First look: USC vs. Cal Bears

Jason O. Watson/US Presswire

Cal running back Shane Vereen, who attended to Valencia High School, is average 5.7 yards a carry.

One thing USC has going for it this week that it didn’t have in each of the previous two: history. The Trojans have dominated Saturday’s opponent, Cal, in recent seasons, with their last loss coming back in 2003.

The Golden Bears haven’t lost by less than a touchdown to USC since then. In three of the last five years, USC has won by at least two touchdowns.

It’s hard to know what to make of a Cal team that was cruising for a disappointing season before a dominating win over UCLA Saturday. Is it still a factor in the Pac-10 race or a team hoping to eke into a bowl game?

The Bears (3-2, 1-1 in Pac-10) have apparently tightened up their defense, at least, after that embarrassing 52-31 loss at Nevada, home of the “pistol” offense. The Bears took advantage of a bye week and easily withstood shots from UCLA’s pistol, holding the Bruins to 144 yards of offense. The defense has looked stout overall in back-to-back games, including that 10-9 loss at Arizona.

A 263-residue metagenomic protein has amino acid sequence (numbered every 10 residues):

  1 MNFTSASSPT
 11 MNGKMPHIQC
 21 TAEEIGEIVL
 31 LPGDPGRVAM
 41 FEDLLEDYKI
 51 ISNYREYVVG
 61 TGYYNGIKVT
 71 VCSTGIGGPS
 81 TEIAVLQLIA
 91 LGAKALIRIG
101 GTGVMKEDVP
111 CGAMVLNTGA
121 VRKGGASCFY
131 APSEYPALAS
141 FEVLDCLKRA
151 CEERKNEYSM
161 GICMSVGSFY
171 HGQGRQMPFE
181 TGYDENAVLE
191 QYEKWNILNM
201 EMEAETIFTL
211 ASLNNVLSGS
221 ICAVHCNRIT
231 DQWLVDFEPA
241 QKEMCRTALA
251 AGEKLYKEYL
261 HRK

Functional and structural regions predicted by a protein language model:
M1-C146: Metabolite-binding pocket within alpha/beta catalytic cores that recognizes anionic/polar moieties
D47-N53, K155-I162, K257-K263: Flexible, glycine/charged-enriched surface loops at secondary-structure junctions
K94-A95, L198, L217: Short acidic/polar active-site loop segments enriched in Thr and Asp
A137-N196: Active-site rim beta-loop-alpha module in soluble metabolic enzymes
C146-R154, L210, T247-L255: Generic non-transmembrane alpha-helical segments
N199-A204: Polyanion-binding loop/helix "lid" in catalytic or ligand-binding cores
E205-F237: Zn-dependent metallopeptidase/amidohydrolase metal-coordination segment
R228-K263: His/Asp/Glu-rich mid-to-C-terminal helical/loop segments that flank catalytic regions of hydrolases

For years, Cal tried to get its defense to catch up to the offense. It seems to have succeeded at last, but the two appear to have met in the middle. Neither side of the ball has been consistently dynamic.

As usual, the Bears have play makers. Junior running back Shane Vereen is doing a pretty good Jahvid Best imitation now that Best is a Detroit Lion. Vereen, a native of Santa Clarita, is averaging 115 yards rushing per game and has already scored eight touchdowns.

Receiver Marvin Jones is averaging 76 yards receiving and has a long of 62.

A bigger question is quarterback Kevin Riley. Many people wonder if he has the skills to get Cal’s offense back to its high-flying days under some of his predecessors. His numbers suggest he has been solid, but far from spectacular.

Riley has thrown for nine touchdowns and only thrown four interceptions, but he is averaging just 186 passing yards per game and he has been sacked seven times, four more than Stanford’s Andrew Luck.

Two weeks ago, the media made a lot out of the personal relationship between USC coach Lane Kiffin and Washington’s Steve Sarkisian, because the two coached together at USC for several seasons. But Kiffin’s ties to Cal coach Jeff Tedford go back way before that. Kiffin played quarterback at Fresno State under the tutelage of Tedford.